Stranded in Texas part three: A glass-bottom boat tour at the Texas State University Meadows Center
The next couple outdoor excursions were particularly special. Ty Stonecipher, the resource and environmental science graduate student at Texas State University, and environmental interpreter at the Texas State Meadows Center that Fernando introduced me to, planned out a few sightseeing trips so I could take photos for my articles and get a better sense of San Marcos and Texas as a whole.
Stonecipher brought us to the Meadows Center first for a glass-bottom boat tour. Then we ran over to Wonder World Cave Park before they closed for the day.
I was looking forward to learning more about the area after having gotten drunk in the sun for two days prior. It was a wholesome change of pace and I am thankful to Stonecipher for facilitating it. He took things that I am not typically interested in, like science and geography, and made them entertaining and engaging.
The springs rest on top of the Edwards Aquifer, which according to Stonecipher is a “large underground lake and cave system that is slightly bigger than the state of Rhode Island.” The pressurized water coming from the springs comes from the aquifer below. “The aquifer fills with water from rain draining through caves and sinkholes like Wonder World and then gets trapped underground,” he said.
Fernando, Stonecipher and I boarded a glass-bottom boat at the dock of the Meadows Center in the mouth of the San Marcos Springs and drifted out into the water. Stonecipher captained the ship and provided commentary as we drifted over a dense assortment of sea life. He positioned the boat so we could see the water bubbling up from the springs below us. “The springs are the headwaters for the San Marcos River,” Stonecipher said. “The water here is always 72 degrees year-round no matter what.”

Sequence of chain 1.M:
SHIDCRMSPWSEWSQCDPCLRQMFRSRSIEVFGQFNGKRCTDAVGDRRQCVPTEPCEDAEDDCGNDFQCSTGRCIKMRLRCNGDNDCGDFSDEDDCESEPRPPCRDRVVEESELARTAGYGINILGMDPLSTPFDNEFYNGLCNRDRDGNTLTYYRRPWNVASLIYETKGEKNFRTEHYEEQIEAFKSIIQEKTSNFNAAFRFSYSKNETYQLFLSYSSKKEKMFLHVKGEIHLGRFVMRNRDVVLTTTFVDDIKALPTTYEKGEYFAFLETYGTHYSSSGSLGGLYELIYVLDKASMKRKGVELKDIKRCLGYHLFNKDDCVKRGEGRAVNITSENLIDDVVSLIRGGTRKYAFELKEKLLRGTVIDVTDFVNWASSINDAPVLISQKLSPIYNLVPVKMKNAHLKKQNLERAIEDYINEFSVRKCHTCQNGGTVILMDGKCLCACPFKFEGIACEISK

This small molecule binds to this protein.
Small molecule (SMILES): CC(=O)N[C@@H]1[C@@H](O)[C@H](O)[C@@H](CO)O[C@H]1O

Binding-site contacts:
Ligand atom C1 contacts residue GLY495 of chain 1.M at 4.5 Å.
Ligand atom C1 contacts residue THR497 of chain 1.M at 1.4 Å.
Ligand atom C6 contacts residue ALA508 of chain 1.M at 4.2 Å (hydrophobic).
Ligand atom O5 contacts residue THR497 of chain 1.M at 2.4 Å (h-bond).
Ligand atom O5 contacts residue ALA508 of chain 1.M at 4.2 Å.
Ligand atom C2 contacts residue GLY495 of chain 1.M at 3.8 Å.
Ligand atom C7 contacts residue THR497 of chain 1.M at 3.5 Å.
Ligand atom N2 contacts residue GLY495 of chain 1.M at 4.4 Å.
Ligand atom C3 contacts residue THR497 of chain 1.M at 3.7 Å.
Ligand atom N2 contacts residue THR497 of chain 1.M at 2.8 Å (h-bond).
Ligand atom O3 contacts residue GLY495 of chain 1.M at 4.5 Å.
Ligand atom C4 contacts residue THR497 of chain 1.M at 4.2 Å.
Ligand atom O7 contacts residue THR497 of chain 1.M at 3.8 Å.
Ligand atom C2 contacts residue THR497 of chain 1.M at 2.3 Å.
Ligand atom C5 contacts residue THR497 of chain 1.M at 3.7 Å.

We floated further over the springs and stared at the turtles and fish leisurely passing beneath us. Bubbles consistently kept brushing against the viewing port in the floor and Stonecipher told us it was because the fish and other things that die down there become swallowed up by the surrounding foliage. When the dead things begin to decompose in these pockets, underwater air escapes and sends bubbles up to the surface.
It was a sweet little morbid detail that added to the circle-of-life vibe I was already getting from this place.
“The springs are home to seven endangered, and one threatened, species that do not live anywhere else in the world,” Stonecipher said, readjusting our position in the water. “Fourteen thousand years of human history, over 200 individual springs, the highest concentration of freshwater turtles in the United States and the second most powerful spring in the western United States. The San Marcos Springs are the only set of springs in Texas that have never gone dry, but there is always the very real possibility that they could.”
Stonecipher made it clear that the clarity of the water, the constant 72 degree temperature, the amount of wildlife and the serenity of the springs was particular and special to the region. There is a perfect storm of factors that play into the stability of the springs and those factors may not always stay the same.
Not only are the San Marcos Springs a beautiful tourist attraction, they are an inextricable part of the local culture and ecosystem. I am forever thankful to Stonecipher for going out of his way to share his love of the area with me. His genuine interest and enthusiasm about it really elevated the historical and environmental significance of everything.
Stonecipher is a wonderful example of why it is a pleasure to travel. If you can find even just one person who makes you feel welcome and can share their enthusiasm for something like this, then it is time well spent.
If you ever have the opportunity to visit the Meadows Center I highly recommend it. The area was beautiful and I feel like I learned more about geography in an hour or two than I retained in all four years of high school combined.